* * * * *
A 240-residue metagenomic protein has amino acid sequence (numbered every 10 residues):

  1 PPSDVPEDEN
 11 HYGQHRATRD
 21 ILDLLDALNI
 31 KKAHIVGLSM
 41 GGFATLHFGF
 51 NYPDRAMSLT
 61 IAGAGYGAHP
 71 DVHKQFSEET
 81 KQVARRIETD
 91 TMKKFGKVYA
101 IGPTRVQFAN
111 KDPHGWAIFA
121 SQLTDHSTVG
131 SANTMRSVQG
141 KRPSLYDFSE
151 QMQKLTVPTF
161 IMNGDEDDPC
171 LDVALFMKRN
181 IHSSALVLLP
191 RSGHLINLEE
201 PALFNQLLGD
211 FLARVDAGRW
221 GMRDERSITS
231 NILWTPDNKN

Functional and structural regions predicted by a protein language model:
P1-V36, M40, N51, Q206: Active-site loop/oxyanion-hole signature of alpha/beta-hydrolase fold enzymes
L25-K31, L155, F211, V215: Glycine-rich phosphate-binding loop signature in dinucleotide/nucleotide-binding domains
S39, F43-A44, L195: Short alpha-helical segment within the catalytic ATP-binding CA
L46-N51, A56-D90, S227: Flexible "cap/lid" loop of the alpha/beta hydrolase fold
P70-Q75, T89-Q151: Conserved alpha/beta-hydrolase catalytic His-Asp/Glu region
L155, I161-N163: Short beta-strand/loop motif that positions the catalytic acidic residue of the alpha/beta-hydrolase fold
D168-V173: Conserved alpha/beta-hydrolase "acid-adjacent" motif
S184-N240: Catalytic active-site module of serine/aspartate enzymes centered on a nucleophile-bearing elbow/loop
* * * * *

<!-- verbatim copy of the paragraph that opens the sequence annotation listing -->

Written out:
A 240-residue metagenomic protein has amino acid sequence (numbered every 10 residues):